Bellingham residents will get a chance to comment on a plan to remove parking along several streets to install bike lanes — an effort that’s part of the city’s goal of connecting neighborhoods to jobs, schools and commercial centers in a way that makes travel easier for people who are walking, biking, driving or riding the bus.
Not everyone is happy about that, however, including some people who live on the streets where parking spaces would be lost.
“The city has received numerous comments both in favor of and against the parking removal proposal,” according to a memo from Eric Johnston, director of the Public Works Department.
In recent years, the city has taken similar steps to remove parking and add bike lanes on Chestnut Street through downtown and other locations as part of its “multimodal” approach to transportation and a commitment to reducing its carbon footprint.
A public hearing on the issue is set for 7 p.m. Monday, Oct. 3.
It will be the City Council’s first in-person meeting since March 2020, when official meetings moved to an online format amid the COVID-19 pandemic.
Monday’s council sessions will be in “hybrid” form, which means that anyone can attend and speak in person, or watch and listen online and comment using a phone or computer.
Directions on how to watch the meeting and how to participate in the hearing are available at the city’s website, with the City Council agenda packet, which also contains a detailed report on the plan to remove parking from:
▪ West Illinois Street from Sunset to Lynn.
▪ Meridian Street from East Victor to West Illinois.
▪ Girard Street from Broadway to Young.
▪ Eldridge Avenue from Broadway to Nequalicum.
▪ Cornwall Avenue from Laurel to Pine.
Each project is part of the Transportation Improvement Program that the Bellingham City Council approved recently for the next six years.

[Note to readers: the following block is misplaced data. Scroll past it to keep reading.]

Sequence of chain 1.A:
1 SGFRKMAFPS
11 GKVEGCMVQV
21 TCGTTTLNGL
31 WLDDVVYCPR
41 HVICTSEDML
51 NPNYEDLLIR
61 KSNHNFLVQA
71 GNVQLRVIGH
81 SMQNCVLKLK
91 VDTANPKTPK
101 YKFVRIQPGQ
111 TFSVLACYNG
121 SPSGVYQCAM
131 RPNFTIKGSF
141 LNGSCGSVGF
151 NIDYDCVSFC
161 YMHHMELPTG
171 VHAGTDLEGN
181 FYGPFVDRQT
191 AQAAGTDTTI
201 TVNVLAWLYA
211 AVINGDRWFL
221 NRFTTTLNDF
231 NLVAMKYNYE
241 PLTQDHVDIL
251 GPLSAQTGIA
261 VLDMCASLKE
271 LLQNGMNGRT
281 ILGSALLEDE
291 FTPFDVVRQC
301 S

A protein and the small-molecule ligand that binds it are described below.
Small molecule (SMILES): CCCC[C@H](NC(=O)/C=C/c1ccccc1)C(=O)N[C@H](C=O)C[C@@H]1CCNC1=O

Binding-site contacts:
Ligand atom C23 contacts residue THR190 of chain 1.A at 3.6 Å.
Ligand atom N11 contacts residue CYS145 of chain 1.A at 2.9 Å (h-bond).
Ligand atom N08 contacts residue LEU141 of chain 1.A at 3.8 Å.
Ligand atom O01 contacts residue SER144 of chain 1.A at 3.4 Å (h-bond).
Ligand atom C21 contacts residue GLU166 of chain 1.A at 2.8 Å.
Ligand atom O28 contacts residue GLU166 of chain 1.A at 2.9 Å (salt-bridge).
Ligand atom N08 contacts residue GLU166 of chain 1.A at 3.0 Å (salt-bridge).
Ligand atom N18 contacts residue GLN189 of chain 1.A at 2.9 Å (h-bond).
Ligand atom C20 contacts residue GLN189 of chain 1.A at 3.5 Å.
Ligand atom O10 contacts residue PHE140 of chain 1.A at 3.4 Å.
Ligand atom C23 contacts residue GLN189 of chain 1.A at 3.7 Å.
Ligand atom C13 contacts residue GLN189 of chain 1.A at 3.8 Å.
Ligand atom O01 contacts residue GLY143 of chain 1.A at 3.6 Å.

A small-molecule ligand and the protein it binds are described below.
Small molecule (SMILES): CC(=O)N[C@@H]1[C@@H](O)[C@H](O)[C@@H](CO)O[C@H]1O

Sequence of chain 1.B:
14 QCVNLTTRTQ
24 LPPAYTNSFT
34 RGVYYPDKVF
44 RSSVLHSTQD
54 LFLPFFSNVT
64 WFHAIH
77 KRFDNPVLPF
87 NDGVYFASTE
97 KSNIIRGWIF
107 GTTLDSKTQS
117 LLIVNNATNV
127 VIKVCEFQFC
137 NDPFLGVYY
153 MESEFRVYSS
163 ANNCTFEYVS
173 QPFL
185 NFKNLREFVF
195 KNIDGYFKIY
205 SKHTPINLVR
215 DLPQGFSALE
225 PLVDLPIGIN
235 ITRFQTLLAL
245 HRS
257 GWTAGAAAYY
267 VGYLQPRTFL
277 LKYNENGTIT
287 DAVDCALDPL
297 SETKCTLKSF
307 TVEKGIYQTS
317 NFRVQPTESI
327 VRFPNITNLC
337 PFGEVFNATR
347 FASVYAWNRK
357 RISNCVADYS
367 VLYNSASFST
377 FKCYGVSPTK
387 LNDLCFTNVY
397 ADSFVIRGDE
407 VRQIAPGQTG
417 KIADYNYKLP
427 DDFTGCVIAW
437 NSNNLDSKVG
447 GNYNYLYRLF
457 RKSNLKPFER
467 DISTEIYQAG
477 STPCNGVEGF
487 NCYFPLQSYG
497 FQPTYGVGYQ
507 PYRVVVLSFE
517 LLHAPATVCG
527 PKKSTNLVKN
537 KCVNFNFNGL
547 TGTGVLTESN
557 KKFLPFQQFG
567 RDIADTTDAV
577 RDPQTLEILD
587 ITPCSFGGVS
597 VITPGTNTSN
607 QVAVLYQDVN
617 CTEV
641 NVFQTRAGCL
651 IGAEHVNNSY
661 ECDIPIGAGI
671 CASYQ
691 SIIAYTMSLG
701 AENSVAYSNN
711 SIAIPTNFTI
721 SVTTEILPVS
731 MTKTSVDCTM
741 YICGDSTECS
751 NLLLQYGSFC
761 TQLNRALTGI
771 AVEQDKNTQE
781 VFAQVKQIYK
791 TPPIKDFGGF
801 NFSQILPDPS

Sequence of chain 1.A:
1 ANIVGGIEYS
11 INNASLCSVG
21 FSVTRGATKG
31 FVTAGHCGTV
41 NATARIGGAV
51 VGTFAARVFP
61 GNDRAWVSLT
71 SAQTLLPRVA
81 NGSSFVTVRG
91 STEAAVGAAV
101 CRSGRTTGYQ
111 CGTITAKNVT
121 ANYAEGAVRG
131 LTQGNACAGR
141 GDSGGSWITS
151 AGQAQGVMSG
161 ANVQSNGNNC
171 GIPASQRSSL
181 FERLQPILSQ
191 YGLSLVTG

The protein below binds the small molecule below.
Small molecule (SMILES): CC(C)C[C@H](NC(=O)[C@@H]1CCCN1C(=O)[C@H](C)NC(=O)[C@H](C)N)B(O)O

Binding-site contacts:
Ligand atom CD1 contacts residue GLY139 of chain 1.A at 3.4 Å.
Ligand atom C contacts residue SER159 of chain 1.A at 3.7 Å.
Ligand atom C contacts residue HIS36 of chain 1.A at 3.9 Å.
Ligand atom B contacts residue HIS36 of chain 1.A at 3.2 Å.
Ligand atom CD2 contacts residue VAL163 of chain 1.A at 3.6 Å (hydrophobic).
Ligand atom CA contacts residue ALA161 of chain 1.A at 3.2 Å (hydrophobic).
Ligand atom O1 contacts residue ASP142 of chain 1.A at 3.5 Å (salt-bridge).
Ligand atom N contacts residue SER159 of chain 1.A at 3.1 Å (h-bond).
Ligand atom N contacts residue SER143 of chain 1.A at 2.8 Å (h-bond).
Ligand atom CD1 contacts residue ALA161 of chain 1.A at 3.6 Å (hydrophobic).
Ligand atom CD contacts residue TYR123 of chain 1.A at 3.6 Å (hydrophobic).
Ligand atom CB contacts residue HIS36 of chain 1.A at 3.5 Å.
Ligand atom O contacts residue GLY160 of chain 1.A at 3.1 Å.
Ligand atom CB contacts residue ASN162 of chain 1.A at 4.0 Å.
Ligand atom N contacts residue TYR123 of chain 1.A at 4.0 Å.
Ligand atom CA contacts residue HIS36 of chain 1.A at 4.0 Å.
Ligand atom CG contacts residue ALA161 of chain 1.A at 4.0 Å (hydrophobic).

Work is expected to start in summer 2023, Johnston said.
City officials used the Engage Bellingham website to inform residents about the project and collect comments, he said.
Several parking studies from 2017 to 2022, conducted at varying times of day, showed that 4% to 25% of parking spaces in the affected areas were being used, Johnston said in the memo.
A total of 460 responses were received, he said.
Bellingham resident Ken Mann wrote Councilman Skip Williams, objecting to the plan to remove parking in an email that was copied to The Bellingham Herald.
“If you remove the parking, you are creating a dangerous and logistical nightmare — not just for (trash collection) and (bus service), but visitors, delivery vans, tradespeople, and anybody else with a need to be on the water side of Eldridge will be forced to play real-life ‘Frogger’ (video game) in a high-speed, four-lane throughway,” Mann said.
“This proposal will be terrible for those of us who actually live here. Please don’t prioritize the convenience of those passing through over the safety of the residents,” he said.
Eldridge is an arterial street that carries traffic to and from the Birchwood neighborhood, Bellingham Technical College, Bellingham International Airport and other places northwest of downtown.
Its residents are part of the Columbia neighborhood, which recently sought quick action to slow cars on the street, which has a 25 mph speed limit but where speeds average 30 mph to 32 mph from the 5,500 to 7,000 cars it sees daily, according to previous Bellingham Herald reporting.
Protected bike lanes are planned next summer, along with lighted crosswalks, Johnston told The Herald in May.
Other residents urged the city to keep the parking spaces on Eldridge via Engage Bellingham, where names are removed from comments.
“Our house doesn’t have reasonable off-street parking to park daily at our property. We are also farther than a block away from off-street parking and would need to cross Eldridge to get to it,” one resident said.
Parking removal on Girard Street also drew opposition.
“Our primary parking is on Girard street because we do not have a driveway. We attempted to build a garage and driveway but city permits made this pretty much impossible since Girard is a main artery. Most days Girard is the only place we can park because H street is full from other neighbors or visitors. I do love the added bike lanes and ride my bike around Bellingham nearly every single day. However, Halleck street and other less-traveled streets in the neighborhood are great for biking. I do not believe we need to add bike lanes to Girard,” one resident said.